BN Poetry Award: A Poem We Would Rather Forget by Sanya Noel (Kenya)

This poem is longlisted for BN Poetry Award.

thirty one years after the Wagalla Massacre This is what you remember the butt of a gun landing to your mouth and then the muzzle pushed way down your throat and all you could pray for was for them to pull the trigger. This is what happened they came for you in lorries and you were innocent enough to think that a Kenyan citizenship would shield you from harm. This is what followed they asked for your clan but how could you tell that saying you were of the Degodia Clan was signing your own death warrant? These are the memories naked bellies on the asphalt and boots with guns

stepping on their heads and necks.

These are the memories gunshots ringing and truncheons landing on chests and the cracking of sternums and the giving in of skulls. These are the memories every sternum broken, was your sternum broken every skull smashed in, was your skull smashed in

and every thud of a truncheon, was a thud to your soul.

This was your decision you were going to die anyway but the fear in you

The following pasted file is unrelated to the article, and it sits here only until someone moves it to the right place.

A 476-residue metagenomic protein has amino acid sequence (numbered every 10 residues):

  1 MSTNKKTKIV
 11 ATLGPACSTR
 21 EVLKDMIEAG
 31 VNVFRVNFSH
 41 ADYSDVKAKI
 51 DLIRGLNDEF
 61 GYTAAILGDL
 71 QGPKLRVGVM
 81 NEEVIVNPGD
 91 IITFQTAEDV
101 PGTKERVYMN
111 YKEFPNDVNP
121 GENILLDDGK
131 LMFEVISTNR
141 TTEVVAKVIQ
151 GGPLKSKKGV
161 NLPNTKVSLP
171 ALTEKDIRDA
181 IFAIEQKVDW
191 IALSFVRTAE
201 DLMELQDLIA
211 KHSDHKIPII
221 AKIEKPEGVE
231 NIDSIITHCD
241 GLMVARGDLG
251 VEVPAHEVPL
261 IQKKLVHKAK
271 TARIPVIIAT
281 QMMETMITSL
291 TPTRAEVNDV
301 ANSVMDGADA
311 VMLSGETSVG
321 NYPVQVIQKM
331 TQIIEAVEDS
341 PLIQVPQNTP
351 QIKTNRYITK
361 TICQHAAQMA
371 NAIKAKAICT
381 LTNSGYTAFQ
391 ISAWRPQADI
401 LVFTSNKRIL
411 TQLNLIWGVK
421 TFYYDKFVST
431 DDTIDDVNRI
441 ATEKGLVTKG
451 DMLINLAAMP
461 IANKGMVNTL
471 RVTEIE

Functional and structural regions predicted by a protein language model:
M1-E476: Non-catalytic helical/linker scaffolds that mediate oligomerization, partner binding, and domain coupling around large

couldn’t let you die just lying on the ground.

This was your luck the terror made you run so fast even the bullets couldn’t catch up with you. This is your regret you wish you had died too so you would be relieved of memories of cracking sternums and skulls smashed in

of unheeded cries for mercy, and prayers to God.

This is what you wish for a chance to forget that on this day, thirty one years ago five thousand people were executed

by their own country.

These are your questions Do the dead move on? Did the ground ever quench

its thirst for Somali blood?

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  • A Poem We Would Rather Forget
  • BN Poetry Award
  • Sanya Noel
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